‘Edinburgh is the new Hollywood!’ declares Andy The Highlander — and as a regular in the hit show Outlander, he does have a point.
For among the TV shows and movies to have recently been filmed around Scotland’s handsome capital are Avengers: Infinity War, T2 Trainspotting and forthcoming big-budget Netflix show Outlaw King, about Robert The Bruce.
Then there’s Outlander, the hit TV series in which Andy (Andrew McAlindon) — an electrician turned actor — appeared before he started doing tours of locations.
Dressed in a kilt and Balmoral bonnet, Andy is today focusing on another Edinburgh-set picture — the blockbuster Mary Queen Of Scots, in which Saoirse Ronan plays the mysterious monarch and Margot Robbie her rival, Queen Elizabeth I. Written by House Of Cards creator Beau Willimon, it’s due out in December.
My upmarket hotel, Dunstane House, is offering two- or three-night ‘Mary Queen Of Scots getaways’ escorted by Andy (from £480 B&B, with dinner and afternoon tea, thedunstane.com). They’re ideal for ‘set-jetting’ die-hards or history buffs wanting to learn more about the turbulent life of Mary, who inherited the Scottish throne when just six days old. Suspected of murdering her second husband and plotting against Elizabeth, she was eventually beheaded on her cousin’s orders.
Andy and I vroom to sites where Saoirse and crew shot scenes. The headliner is toffee-coloured Linlithgow Palace, 15 miles west. I tread what is thought to be Mary’s first bedroom and admire the grounds from a turret. Andy’s tailored tours can also include Borthwick Castle, from where Mary fled in disguise.
Back at Dunstane House’s cosy Ba’ Bar, named after a street-football game played in the Orkney Islands, where owners Shirley and Derek Mowat hail from, I sample a bottle of malty Orkney Blast ale. This new cocktail bar is the result of a six-month renovation of their 16-room Victorian townhouse, which is found in the classy West End neighbourhood and has previously housed merchants and newspapermen. Today, its rooms have Jane Churchill peacock-print wallpaper and vintage wardrobes.
I also book a two-hour Mini Mack Tour (£125, minimacktours.com) with hilarious brothers Rowan and Andy Mackie, who drive guests around lesser-known sites like Duddingston, a pretty village at whose Sheep Heid Inn (thesheepheidedinburgh.co.uk) — reputedly Scotland’s oldest pub, at 658 years old — Mary played skittles. There’s also a church with a watchtower built to deter 19th-century bodysnatchers. ‘Oh, and that’s the local village idiot,’ grins Andy, pointing at a just-out-of-earshot Rowan.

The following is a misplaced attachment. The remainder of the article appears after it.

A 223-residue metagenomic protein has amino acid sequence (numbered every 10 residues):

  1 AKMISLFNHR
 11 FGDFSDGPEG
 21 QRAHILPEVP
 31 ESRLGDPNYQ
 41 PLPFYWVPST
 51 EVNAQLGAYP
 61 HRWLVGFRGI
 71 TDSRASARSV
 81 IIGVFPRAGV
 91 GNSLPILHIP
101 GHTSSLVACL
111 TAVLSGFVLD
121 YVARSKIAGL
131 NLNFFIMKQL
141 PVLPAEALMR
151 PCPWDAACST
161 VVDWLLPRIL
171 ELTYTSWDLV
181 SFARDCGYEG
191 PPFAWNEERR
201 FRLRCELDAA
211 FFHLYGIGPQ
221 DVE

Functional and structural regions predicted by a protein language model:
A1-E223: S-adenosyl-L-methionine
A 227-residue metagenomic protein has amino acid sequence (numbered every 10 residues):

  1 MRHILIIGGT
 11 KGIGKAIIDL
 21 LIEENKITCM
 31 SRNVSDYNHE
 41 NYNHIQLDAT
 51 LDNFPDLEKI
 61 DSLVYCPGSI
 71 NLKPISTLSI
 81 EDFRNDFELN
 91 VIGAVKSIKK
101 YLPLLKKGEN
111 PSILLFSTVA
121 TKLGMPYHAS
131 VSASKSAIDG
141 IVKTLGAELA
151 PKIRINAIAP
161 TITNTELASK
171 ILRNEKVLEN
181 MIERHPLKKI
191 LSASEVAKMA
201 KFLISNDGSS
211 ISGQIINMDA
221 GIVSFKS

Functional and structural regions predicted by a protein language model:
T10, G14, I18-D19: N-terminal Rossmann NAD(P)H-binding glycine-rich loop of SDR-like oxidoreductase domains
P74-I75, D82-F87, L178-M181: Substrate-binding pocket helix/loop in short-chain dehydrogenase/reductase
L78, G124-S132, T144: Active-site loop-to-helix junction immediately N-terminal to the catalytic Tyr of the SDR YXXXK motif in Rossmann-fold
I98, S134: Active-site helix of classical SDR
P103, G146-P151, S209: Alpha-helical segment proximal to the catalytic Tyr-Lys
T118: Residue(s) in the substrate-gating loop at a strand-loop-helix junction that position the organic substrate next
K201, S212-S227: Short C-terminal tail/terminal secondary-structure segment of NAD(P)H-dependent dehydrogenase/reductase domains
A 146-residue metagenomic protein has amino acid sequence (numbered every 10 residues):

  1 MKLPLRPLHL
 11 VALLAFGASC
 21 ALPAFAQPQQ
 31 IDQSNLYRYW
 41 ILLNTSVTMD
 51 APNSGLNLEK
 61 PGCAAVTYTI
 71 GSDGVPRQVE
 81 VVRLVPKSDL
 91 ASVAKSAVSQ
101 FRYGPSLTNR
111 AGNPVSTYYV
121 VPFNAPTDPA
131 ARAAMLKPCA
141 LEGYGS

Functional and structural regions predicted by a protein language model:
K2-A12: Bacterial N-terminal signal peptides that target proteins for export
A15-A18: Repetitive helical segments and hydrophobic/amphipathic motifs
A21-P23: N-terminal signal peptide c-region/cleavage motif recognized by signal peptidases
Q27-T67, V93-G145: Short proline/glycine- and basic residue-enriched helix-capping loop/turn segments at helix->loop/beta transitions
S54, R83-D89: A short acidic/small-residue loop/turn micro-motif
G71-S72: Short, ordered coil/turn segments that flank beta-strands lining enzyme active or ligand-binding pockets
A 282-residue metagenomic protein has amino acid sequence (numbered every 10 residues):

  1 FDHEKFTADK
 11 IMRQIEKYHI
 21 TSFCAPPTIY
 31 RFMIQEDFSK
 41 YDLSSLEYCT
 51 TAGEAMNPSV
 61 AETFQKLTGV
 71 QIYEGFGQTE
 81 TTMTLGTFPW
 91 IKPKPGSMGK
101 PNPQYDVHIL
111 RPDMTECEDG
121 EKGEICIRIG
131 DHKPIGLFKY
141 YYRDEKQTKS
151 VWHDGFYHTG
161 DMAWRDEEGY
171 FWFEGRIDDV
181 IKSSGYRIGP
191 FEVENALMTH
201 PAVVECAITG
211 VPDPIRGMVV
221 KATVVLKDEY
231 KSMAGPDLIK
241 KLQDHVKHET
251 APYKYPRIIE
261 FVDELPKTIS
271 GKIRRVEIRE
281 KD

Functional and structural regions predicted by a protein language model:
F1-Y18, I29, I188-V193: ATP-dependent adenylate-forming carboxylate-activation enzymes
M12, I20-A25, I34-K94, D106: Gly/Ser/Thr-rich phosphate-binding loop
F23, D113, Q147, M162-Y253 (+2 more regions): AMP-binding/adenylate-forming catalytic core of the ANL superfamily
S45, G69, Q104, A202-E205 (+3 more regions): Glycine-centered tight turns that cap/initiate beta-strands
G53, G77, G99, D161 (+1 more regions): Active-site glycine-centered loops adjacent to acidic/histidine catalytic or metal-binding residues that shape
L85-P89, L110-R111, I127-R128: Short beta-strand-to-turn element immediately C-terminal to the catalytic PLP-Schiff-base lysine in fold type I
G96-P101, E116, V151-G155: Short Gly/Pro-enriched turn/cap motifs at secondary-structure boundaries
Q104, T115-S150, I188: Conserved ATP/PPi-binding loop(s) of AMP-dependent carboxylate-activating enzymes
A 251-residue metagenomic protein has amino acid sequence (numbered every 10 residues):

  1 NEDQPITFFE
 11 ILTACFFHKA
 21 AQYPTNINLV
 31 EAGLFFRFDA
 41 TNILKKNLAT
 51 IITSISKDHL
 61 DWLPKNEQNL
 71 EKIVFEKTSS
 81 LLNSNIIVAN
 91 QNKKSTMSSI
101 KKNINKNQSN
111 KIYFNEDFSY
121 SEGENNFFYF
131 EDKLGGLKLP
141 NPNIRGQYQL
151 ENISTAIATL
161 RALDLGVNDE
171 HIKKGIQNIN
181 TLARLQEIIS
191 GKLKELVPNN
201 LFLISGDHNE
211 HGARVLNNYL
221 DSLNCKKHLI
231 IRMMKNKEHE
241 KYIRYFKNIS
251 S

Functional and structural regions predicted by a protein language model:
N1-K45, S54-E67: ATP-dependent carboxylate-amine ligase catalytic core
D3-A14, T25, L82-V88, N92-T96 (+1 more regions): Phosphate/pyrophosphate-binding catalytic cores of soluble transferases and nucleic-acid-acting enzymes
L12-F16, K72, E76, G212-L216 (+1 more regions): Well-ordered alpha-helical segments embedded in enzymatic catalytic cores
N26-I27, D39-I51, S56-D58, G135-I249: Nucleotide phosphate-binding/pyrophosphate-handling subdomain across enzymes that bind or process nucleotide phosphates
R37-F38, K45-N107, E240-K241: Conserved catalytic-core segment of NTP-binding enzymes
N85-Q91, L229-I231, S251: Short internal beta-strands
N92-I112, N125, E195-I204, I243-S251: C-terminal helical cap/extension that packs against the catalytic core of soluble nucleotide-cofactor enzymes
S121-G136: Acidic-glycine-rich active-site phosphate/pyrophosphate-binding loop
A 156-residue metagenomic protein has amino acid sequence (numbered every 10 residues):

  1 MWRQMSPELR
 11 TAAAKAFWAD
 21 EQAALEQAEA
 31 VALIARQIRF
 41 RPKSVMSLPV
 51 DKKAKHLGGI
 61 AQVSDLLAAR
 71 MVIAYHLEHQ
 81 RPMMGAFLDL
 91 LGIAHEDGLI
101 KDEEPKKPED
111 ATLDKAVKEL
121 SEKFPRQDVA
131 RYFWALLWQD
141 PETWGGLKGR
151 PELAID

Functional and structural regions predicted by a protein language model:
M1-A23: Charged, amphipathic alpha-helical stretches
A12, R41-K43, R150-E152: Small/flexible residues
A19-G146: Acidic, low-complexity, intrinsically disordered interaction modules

After we near the 820ft summit of Arthur’s Seat, Edinburgh’s extinct volcano and a lusty, two-hour climb on foot, I move on to tour the Royal Yacht Britannia (£16, royalyachtbritannia.co.uk), now permanently moored in Edinburgh having served a holidaying Elizabeth II for four decades.
In between peering at a collector’s item photo of Liz in trousers — hands up if you’ve ever seen the Queen in trousers — I learn that The Crown’s producers created precise replicas of some of the boat’s rooms for their second series, for scenes then filmed in studios elsewhere.
Visitors are advised to book but especially so during summer, with Edinburgh International Festival (eif.co.uk) and its accompanying Fringe (edfringe.com) co-running from August 3-27, when the city will thrum thrillingly. Crowds permanently clog the Royal Mile, though. The stately road links Edinburgh Castle’s huge, scenic forecourt (£17, edinburghcastle.scot) with the Palace of Holyroodhouse, Mary’s home for seven years (£14, royalcollection.org.uk).
This is Edinburgh’s Old Town but I prefer the New Town, where the crowds thin and excellent places like brunch specialist Urban Angel take hold. Their peanut butter and maca bowl has me scaling the city’s many slopes with renewed vim (£7.50, urban-angel.co.uk).
Everything’s in walking distance, including decadent Dunstane House. Slumping into my suite’s freestanding copper bathtub, I feel like a glamorous film star. And why not? Edinburgh is the new Hollywood, after all.
Other summer staycation weekends
Colwith Farm Distillery (colwithfarmdistillery.co.uk), the county’s first single-estate – or ‘plough to bottle’ – gin and vodka distillery, will offer tasting tours from June, costing £15. Stay at Talland Bay (from £250 B&B, tallandbayhotel.co.uk), which is creating its own blend to mark the occasion.
Newcastle & Gateshead
These two play host to the Great Exhibition of the North (Jun 22 to Sep 9, getnorth2018.com), a one-off celebration of northern England taking place over the entire summer that promises Antony Gormley sculpture and original Postman Pat models. Pick your weekend accordingly.
Isle of Wight
Turning 175 this year, Britain’s oldest theme park Blackgang Chine will celebrate with firework parties from July 23 to August 29 (from £22, blackgangchine.com). Stay at Goodleaf Tree Climbing site, which has canopy camping with 15m-high ‘tree tents’ (from £175 B&B, goodleaf.co.uk).